Fractional Cycle Types

If a read cycle requires 2 nanoseconds and a write cycle requires 6 nanoseconds then an even multiple of 3 reads and three writes can be achieved by using 6 nanosecond memory cycle. An example of this is illustrated in FIG. 15K. This system provides an independent operation time of 1 nanosecond per operation since 6 operations are completed in 6 nanoseconds. However, this arrangement will require 5 extra memory banks and a large amount of logic.

If the system is reduced to 2 reads and two writes in the 6 nanosecond cycle time then four memory operations are accomplished in 6 nanoseconds. An illustration of the timing diagram for this arrangement is illustrated in FIG. 15L. This system will require only 3 extra memory banks. The four memory operations are accomplished in 6 nanoseconds can be considered to have a fractional cycle time of 1.5 nanoseconds.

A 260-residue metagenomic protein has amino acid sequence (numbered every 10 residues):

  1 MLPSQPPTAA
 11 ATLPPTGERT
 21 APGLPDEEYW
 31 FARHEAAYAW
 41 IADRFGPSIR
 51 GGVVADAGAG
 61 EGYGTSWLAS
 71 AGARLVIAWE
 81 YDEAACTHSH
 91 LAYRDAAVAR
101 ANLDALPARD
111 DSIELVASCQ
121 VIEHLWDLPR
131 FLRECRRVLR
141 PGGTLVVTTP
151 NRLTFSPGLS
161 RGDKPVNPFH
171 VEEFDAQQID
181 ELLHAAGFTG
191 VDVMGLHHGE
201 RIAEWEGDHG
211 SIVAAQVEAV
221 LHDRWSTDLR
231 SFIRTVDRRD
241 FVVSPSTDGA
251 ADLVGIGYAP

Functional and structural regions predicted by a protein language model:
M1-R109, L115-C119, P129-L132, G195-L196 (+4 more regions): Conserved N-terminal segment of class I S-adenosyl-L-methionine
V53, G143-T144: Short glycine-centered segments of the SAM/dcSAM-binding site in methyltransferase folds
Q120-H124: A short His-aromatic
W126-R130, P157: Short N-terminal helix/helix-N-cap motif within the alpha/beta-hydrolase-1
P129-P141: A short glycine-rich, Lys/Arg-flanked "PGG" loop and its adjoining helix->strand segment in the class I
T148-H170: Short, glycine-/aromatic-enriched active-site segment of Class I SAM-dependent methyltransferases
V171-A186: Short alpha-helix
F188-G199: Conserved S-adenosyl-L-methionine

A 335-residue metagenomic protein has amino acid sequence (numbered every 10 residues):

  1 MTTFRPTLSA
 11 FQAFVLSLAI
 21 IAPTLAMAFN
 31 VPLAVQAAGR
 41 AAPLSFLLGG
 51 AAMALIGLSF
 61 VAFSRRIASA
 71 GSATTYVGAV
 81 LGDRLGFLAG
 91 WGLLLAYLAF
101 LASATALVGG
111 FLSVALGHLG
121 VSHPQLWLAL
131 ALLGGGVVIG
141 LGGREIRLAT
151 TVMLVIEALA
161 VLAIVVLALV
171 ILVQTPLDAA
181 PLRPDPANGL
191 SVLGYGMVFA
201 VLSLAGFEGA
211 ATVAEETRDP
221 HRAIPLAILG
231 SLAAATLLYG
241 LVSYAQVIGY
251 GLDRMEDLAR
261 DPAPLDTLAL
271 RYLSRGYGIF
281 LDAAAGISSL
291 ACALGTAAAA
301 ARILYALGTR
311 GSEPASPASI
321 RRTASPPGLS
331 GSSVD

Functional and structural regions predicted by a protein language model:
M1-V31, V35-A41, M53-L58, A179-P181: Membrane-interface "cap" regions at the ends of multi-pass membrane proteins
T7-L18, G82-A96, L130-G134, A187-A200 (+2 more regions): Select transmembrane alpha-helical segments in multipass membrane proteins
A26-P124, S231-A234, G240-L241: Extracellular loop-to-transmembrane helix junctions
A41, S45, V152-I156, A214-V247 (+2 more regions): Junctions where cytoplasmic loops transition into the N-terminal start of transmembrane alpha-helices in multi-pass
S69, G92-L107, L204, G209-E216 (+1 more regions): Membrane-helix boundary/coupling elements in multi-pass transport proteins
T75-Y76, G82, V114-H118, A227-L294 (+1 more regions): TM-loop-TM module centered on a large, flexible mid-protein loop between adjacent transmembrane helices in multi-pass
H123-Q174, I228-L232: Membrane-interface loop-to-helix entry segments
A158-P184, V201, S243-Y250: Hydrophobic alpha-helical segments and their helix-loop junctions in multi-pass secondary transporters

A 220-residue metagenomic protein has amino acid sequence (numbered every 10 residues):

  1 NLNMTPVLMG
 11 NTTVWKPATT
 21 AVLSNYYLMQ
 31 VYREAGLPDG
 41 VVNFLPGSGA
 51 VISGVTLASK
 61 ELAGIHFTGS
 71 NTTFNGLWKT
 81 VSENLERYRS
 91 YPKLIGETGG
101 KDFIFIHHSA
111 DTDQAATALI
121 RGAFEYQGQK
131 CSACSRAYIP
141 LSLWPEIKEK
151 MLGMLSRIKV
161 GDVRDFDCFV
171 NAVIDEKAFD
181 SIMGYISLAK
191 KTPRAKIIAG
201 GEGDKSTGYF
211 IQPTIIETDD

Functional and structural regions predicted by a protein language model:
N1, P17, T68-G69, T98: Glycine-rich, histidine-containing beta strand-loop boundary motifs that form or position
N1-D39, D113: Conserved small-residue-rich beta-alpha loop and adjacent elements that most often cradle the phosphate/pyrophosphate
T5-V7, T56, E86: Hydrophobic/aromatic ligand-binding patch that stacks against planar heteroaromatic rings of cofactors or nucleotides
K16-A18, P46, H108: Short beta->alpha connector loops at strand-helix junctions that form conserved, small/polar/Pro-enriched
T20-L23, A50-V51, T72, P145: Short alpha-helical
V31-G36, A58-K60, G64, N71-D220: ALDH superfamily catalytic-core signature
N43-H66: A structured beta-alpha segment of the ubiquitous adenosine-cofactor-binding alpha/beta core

The fractional system of FIG. 15L can be refined further. If the system is designed with a 12 nanosecond cycle, then four reads and writes can be accomplished. FIG. 15M illustrates the timing diagram of such a system. In the system of FIG. 15M, the worst case scenario is one write overlapping two reads such that only two extra memory banks are required. Thus, the system of FIG. 15M has a fractional cycle time of 1.5 nanoseconds (12 nanoseconds/8 operations) but only requires two memory banks instead of three.

An Inverted XOR System that Uses No Mapping Table